GenAI in job applications: To Ban or Not to Ban?

Mar 20, 2024 | Home Featured, Opinion, Selection & assessment

With some employers announcing a ban on using AI in job applications, Estelle McCartney at Arctic Shores considers the consequences.

The battle between employers and candidates over the use of generative AI (GenAI) in job applications is getting hotter than the latest season of Gladiators.

But unlike Gladiators, this issue is rife with complexity.

Banning AI in job applications

Recently, The Telegraph reported that the Big Four have officially put their foot down, banning graduates from using AI to write job applications. And in some ways, who can blame them?

When you’re drowning in a sea of identical applications, thanks to tools like AutoApplyAI, finding a standout candidate is like looking for a needle in a haystack.

Especially when even traditional question-based psychometric assessments are susceptible to inflated scores from candidates using ChatGPT. We found this tool is proven to:

Outperform 98.8% of human candidates in verbal reasoning tests

Score in the 70th percentile on situational judgement tests

Ace question-based Personality Assessments for any role, by simply reading the job description.

This combination of rising applicant numbers and less reliable sifting tools is leading to a subsequent drop in candidate quality at the interview stage. So, it’s no wonder that talent acquisition teams are taking decisive action to put a band-aid on a less-than-perfect solution.

Quick fix

But in reality, while many employers have to maintain the effectiveness of their selection process, the consensus is that banning GenAI use should only be a quick fix –– not a long-term solution.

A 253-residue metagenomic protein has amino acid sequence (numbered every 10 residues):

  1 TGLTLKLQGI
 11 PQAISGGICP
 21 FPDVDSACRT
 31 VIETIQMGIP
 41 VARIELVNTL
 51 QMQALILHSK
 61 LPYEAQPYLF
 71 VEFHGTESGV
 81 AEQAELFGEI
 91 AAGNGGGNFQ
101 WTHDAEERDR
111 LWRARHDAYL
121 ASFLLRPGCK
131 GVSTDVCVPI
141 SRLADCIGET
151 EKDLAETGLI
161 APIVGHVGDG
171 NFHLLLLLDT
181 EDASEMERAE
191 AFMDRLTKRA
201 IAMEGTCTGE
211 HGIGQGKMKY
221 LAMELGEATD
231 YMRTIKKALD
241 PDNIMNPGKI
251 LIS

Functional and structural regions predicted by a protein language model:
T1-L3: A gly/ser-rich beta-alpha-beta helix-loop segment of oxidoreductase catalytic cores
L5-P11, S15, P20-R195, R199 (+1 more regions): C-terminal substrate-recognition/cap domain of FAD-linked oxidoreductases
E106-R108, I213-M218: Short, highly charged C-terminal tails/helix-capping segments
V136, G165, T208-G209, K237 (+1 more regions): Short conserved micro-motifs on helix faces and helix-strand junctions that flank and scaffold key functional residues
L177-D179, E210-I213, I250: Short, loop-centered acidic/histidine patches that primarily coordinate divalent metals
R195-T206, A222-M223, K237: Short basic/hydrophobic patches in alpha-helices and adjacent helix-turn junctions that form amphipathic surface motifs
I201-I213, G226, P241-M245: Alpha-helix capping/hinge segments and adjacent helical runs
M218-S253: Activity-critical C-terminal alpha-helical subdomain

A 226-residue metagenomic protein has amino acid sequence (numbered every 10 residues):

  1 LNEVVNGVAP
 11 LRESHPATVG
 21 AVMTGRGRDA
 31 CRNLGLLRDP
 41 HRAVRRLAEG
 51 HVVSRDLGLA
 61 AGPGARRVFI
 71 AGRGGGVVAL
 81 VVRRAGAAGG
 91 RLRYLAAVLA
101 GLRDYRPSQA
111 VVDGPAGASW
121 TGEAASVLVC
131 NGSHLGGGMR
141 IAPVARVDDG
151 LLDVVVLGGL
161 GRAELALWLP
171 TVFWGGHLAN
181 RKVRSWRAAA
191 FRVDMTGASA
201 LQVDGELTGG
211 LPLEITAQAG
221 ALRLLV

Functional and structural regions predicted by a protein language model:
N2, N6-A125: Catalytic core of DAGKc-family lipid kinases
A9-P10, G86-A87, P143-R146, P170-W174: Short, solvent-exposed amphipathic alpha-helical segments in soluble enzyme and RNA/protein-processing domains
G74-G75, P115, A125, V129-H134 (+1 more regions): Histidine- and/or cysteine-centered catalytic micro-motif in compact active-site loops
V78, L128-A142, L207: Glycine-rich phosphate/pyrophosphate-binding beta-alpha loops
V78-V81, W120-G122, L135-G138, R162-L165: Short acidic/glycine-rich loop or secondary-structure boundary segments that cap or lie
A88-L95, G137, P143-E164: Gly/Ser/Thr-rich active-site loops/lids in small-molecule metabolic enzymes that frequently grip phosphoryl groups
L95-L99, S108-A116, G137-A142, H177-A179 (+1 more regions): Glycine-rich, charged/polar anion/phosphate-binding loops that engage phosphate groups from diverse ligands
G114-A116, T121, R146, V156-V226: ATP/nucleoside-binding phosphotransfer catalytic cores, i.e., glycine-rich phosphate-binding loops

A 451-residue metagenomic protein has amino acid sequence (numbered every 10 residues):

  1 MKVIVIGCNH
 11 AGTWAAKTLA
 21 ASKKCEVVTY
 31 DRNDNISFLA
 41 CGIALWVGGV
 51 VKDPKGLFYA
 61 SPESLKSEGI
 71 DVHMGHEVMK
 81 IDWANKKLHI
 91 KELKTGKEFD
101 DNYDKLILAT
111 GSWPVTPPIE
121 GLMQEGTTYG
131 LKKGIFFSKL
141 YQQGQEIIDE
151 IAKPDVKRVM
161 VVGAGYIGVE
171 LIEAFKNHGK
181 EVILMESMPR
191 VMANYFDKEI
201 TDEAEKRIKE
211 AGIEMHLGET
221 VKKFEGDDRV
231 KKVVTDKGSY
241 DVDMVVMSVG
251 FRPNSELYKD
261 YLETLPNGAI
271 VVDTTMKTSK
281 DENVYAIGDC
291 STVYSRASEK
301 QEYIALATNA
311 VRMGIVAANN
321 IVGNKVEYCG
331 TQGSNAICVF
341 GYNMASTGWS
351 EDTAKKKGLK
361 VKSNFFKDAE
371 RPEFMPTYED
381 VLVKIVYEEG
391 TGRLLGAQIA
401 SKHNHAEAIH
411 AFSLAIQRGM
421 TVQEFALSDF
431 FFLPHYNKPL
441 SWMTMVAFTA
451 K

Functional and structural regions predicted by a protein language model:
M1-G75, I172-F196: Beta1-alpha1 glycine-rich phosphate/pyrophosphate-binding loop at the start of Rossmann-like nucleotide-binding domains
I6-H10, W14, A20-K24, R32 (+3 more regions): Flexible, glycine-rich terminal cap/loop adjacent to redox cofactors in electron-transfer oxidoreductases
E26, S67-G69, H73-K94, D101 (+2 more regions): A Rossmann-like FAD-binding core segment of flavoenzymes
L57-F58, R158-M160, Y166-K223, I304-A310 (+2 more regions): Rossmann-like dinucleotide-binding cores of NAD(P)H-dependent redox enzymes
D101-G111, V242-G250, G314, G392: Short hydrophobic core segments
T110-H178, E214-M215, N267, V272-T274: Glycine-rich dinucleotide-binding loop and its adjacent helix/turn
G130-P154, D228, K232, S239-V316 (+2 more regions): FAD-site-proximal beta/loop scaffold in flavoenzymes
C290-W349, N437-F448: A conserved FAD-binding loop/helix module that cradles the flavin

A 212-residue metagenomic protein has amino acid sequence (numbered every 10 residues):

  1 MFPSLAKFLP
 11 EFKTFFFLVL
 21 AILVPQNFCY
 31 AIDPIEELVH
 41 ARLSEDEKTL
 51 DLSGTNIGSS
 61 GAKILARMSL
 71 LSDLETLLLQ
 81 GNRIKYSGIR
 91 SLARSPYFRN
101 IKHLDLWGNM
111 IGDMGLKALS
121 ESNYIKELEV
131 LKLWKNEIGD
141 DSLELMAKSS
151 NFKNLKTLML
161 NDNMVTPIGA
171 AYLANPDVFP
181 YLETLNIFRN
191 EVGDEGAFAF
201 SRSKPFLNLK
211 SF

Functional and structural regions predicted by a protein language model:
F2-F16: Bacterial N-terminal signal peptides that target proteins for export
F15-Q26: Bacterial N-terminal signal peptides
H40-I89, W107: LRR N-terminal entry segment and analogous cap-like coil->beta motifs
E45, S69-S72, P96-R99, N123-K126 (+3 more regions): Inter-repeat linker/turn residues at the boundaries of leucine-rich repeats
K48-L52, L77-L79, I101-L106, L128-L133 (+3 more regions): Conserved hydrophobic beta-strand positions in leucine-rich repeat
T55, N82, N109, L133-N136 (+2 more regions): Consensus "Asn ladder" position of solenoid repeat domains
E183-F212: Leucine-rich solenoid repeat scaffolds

Some talent acquisition teams are already moving to redesign their entire selection process. For example, employers share how AI is changing their recruitment processes.

Not least of all because ChatGPT is used more extensively by underrepresented groups trying to level up. So banning or penalising usage long-term risks creating a hiring process that is not equitable.

Plus, a ban risks harming the employer brand. Only 13% of candidates see using GenAI in the application process as cheating. And a third wouldn’t want to work for an employer banning its use.

Managing candidate use of AI

Last week, 350 disruptive talent aquisition leaders joined Robert Newry, Claudia Nuttgens, Dan Doherty and Hung Lee to discuss how to manage candidate use of GenAI.

The conclusion from the group was pretty clear. If we want:

● Candidates to embrace GenAI when they’re in role to 10-times their productivity

● To level the application playing field for neurodiverse candidates and those from less privileged backgrounds

● To position ourselves as progressive, innovative employers who candidates want to work for Then we have to embrace candidates’ use of GenAI. But we also have to guide it.

We have to help candidates realise that a copy and paste answer from ChatGPT won’t cut it at work. And it definitely won’t cut it in the application process.

And we have to ask ourselves, if ChatGPT can write a better application than the average candidate, shouldn’t we be assessing them for something else instead?

Innovative employers are already getting ahead of the curve here. The big question is, how long will it be before everyone else follows?

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